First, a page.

Other medical conditions: The medications in codeine – triprolidine – pseudoephedrine can have an effect on other medical conditions. The codeine may make symptoms of delirium tremens or acute alcohol intoxication worse. As well, triprolidine and pseudoephedrine may worsen symptoms of low thyroid (hypothyroidism), Addison’s disease, benign prostatic hypertrophy (enlarged prostate), gallbladder disease, urethral stricture, decreased function of the adrenal glands, or porphyria. If you have any of these conditions, discuss with your doctor how this medication may affect your medical condition, how your medical condition may affect the dosing and effectiveness of this medication, and whether any special monitoring is needed.
Pregnancy: This medication should not be used during pregnancy. If you become pregnant while taking this medication, contact your doctor immediately.
Breast-feeding: This medication passes into breast milk. Some of the codeine dose is converted into morphine by the body, once it has been taken. For some people, this change happens much faster than for others. If this happens to a nursing mother, the baby is at risk of receiving a morphine overdose through the breast milk. If you are a breast-feeding mother and are taking codeine – triprolidine – pseudoephedrine, it may affect your baby. Taking this medication while breast-feeding is not recommended.
Children: Codeine – triprolidine – pseudoephedrine should not be given to children less than 18 years of age.
Seniors: This medication is more likely to cause side effects for those 60 years of age and older. Lower doses may be necessary.
What other drugs could interact with this medication?
There may be an interaction between codeine – triprolidine – pseudoephedrine and any of the following:
- alpha blockers (e.g., alfuzosin, doxazosin, tamsulosin)
- amphetamines (e.g., dextroamphetamine, lisdexamphetamine)
- antihistamines (e.g,. cetirizine, doxylamine, diphenhydramine, hydroxyzine, loratadine)
- antipsychotics (e.g., chlorpromazine, clozapine, haloperidol, olanzapine, quetiapine, risperidone)
- barbiturates (e.g., phenobarbital, butalbital)
- benzodiazepines (e.g., diazepam, lorazepam, oxazepam)
- chloral hydrate
- diuretics (water pills; e.g., furosemide, hydrochlorothiazide, triamterene)
- ergot alkaloids (e.g., ergotamine, dihydroergotamine)
- general anesthetics (medications used to put people to sleep before surgery)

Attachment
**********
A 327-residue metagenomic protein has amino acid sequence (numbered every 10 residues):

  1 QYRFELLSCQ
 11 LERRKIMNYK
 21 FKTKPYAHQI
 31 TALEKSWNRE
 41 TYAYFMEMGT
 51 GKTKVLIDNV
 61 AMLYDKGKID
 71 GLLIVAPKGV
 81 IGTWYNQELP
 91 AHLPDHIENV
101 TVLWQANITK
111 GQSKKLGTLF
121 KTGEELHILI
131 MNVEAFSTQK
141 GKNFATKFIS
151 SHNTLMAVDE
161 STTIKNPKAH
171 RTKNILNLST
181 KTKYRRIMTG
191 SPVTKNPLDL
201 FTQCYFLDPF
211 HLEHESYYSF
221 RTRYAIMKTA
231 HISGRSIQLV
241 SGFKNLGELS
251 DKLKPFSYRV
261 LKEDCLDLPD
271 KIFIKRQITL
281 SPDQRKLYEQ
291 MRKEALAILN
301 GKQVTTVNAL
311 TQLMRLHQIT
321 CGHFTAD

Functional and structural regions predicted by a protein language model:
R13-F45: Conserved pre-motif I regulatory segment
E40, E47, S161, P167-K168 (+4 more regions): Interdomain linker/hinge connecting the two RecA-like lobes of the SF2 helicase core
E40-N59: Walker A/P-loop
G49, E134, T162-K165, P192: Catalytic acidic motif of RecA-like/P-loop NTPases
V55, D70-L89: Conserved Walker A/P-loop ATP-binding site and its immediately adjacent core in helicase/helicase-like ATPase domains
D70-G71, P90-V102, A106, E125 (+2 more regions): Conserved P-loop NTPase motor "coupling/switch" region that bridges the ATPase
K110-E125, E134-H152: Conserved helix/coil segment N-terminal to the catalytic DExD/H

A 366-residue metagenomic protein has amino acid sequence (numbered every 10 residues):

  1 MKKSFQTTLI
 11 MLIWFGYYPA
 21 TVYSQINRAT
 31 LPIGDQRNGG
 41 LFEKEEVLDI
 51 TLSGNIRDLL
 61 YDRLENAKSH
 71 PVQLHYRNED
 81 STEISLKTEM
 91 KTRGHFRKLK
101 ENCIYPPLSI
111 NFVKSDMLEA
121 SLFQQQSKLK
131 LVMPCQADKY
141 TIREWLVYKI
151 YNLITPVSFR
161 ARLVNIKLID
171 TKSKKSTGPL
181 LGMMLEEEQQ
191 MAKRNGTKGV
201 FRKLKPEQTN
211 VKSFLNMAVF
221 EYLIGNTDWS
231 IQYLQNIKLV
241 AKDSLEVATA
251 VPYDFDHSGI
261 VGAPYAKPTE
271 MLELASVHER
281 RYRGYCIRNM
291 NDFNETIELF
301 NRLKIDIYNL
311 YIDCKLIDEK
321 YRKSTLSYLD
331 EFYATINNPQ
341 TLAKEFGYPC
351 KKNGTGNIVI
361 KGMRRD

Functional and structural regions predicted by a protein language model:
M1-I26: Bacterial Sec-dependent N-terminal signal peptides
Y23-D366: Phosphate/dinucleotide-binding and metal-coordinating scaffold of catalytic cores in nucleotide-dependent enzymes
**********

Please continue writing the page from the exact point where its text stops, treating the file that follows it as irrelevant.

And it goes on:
- certain HIV protease inhibitors (e.g., lopinavir, ritonavir, tipranavir)
- monoamine oxidase inhibitors (MAOIs; e.g., moclobemide, rasagiline, selegiline, phenelzine, tranylcypromine)
- muscle relaxants (e.g., baclofen, cyclobenzaprine, methocarbamol, orphenadrine)
- other narcotic pain relievers (e.g., fentanyl, hydrocodone, morphine)
- potassium chloride
- St. John’s wort
- seizure medications (e.g., carbamazepine, clobazam, levetiracetam, phenobarbital, phenytoin, primidone, topiramate, valproic acid, zonisamide)
- selective serotonin reuptake inhibitors (SSRIs; e.g., citalopram, fluvoxamine, paroxetine, sertraline)
- serotonin/norepinephrine reuptake inhibitors (SNRIs; e.g., desvenlafaxine, duloxetine, venlafaxine)
- tetrahydrocannabinol (THC)
- tricyclic antidepressants (e.g., amitriptyline, desipramine, nortriptyline)
- "triptan" migraine medications (e.g., eletriptan, sumatriptan)
If you are taking any of these medications, speak with your doctor or pharmacist. Depending on your specific circumstances, your doctor may want you to:
- stop taking one of the medications,
- change one of the medications to another,
- change how you are taking one or both of the medications, or
- leave everything as is.
An interaction between two medications does not always mean that you must stop taking one of them. Speak to your doctor about how any drug interactions are being managed or should be managed.Medications other than those listed above may interact with this medication. Tell your doctor or prescriber about all prescription, over-the-counter (non-prescription), and herbal medications you are taking. Also tell them about any supplements you take. Since caffeine, alcohol, the nicotine from cigarettes, or street drugs can affect the action of many medications, you should let your prescriber know if you use them.
All material copyright MediResource Inc. 1996 – 2022. Terms and conditions of use. The contents herein are for informational purposes only. Always seek the advice of your physician or other qualified health provider with any questions you may have regarding a medical condition. Source: www.medbroadcast.com/drug/getdrug/CoActifed